Are these people in the room paying attention to him or checking their latest post on their Facebook page?

Is this the future of meetings – where the speaker talks to the back of everyone’s heads while they multitask, reading, sending emails, and chatting on Facebook?

Mark is talking about “Next Generation Messaging” and how Facebook is coming out with a messaging tool that may replace email.

I hope he and his team are not working on a new presentation platform that will replace PowerPoint, especially if this meeting shown above is his idea of a successful presentation.

Birth of a Baby PowerPoint

Friday, November 5th, 2010

An actual email last night at 10:11pm to eSlide:

“Russ, We’ll call you in a few minutes to discuss the edits here.

FYI – I may or may not be heading to the hospital with my wife who is expecting our 2nd child any day now. Please send all of the updates requested going forward to me and Andrew when they are done so that if I’m not here, he’ll get them.”

Then at 11:51pm in response to sending him his requested edits:

“Thanks Russ.  At hospital so I’ll touch be tomorrow.”

We have yet to hear from him this morning if the baby was born or if he has more edits. This is not the first time we’ve received an email from a client in the hospital and probably will not be the last. It is an example of the intensity of some of our clients and how seriously they take their work.

This person is an analyst for the executive team of a major healthcare company. He and his team are preparing presentations for their upcoming yearly analyst meeting. They do not take this opportunity to present to an important group of analysts lightly.

We have been working with their executive team for years and we know they fully take advantage of the power of excellent PowerPoint visuals to connect with their audience, tell their story effectively, and insure the meeting does not just tell of their success but contributes to their future success with excellent communication.

The pressure of an important PowerPoint production sometimes feels like we’re helping  a client give birth to a baby. I’ve always said all the late night productions for me were great practice for the sleepless “baby feeding and diaper changing days”.  Now that my kids are way beyond that stage,

NY Times Article: “Staying Professional in Virtual Meetings”

Tuesday, October 5th, 2010

A good article on meetings in The New York Times: JOBS | September 26, 2010
Career Couch:  Staying Professional in Virtual Meetings

Virtual meetings have become a staple of business life, but personal conduct during a phone or video conference can be different than in face-to-face meetings.

Eilene Zimmerman hits on some important points about staying professional in Virtual Meetings from the perspective of being a participant.  I totally agree that virtual meetings are now a staple of the business world. One key point she left out about virtual meetings . . . you need to pay even more attention to your PowerPoint visuals – that’s if you are using them.  As Eilene points out the visual component of your virtual meeting is important. Read the rest of this entry »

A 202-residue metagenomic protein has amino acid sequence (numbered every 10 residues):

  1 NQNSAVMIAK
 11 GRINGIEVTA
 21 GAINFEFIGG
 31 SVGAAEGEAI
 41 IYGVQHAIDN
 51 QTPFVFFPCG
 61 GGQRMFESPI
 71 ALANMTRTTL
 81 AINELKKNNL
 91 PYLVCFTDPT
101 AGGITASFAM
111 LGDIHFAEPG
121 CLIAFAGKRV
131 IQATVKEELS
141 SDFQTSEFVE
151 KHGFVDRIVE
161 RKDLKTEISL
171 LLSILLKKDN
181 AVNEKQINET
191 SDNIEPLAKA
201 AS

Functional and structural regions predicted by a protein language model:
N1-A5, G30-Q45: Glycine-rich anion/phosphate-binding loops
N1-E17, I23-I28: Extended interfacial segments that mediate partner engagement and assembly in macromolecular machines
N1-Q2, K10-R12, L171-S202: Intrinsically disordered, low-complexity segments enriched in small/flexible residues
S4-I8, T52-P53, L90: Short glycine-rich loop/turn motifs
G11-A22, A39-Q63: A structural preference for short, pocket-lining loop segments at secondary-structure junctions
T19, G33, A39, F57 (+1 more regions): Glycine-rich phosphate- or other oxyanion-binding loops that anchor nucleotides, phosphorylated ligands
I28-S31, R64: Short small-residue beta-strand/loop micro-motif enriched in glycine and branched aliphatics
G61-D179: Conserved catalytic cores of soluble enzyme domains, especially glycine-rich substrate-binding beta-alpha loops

Meeting Maniac?

Thursday, September 30th, 2010

I love a good meeting!  But I guess I’m just a meeting maniac. It makes me crazy when people make blanket statements about meetings. Today I read “How NOT to Have Mind Numbing Office Meetings” by one of my favorite Social Media Gurus that I follow @ChrisBrogan.  He suggests that no meeting should last more than 10 minutes. I guess he would never last in one of my management meetings that sometimes last for 10 hours. Yes, I said 10 hours!

I believe that one of the reasons for eSlide’s success is that we take meetings very seriously. We’re a small company but rarely, if ever have a meeting without a plan or objective. There have been very few meetings in our 10 year history that did not include a written agenda. If there are complex challenges to be discussed and decided on, I attempt to include detailed notes.

One of our management challenges has always been that we are so busy assisting clients prepare PowerPoint slides for their critical meetings (the focus of our business), that finding time to meet with my three partners is nearly impossible some weeks. Client meeting deadlines always seem to get in the way of our own meeting plans.

We attempt to have weekly meetings but schedule a monthly 4-6 hour management meeting. During the first few years of our start-up phase, we met from 2pm until whenever. These meetings often lasted 10+ hours. They were sometimes intense, often exhausting, but we had an agenda of items to discuss that ranged from reviewing our budget to discussing new marketing materials, to personnel issues. Certain items were just for discussion to get everyone’s input and other items were to get a group consensus and make critical decisions.

Individually, each partner (and staff member) has strengths that contribute to eSlide’s success. We communicate all day with phone calls, emails, and an online chat application but there is nothing that beats the group brain power of a well planned, focused meeting.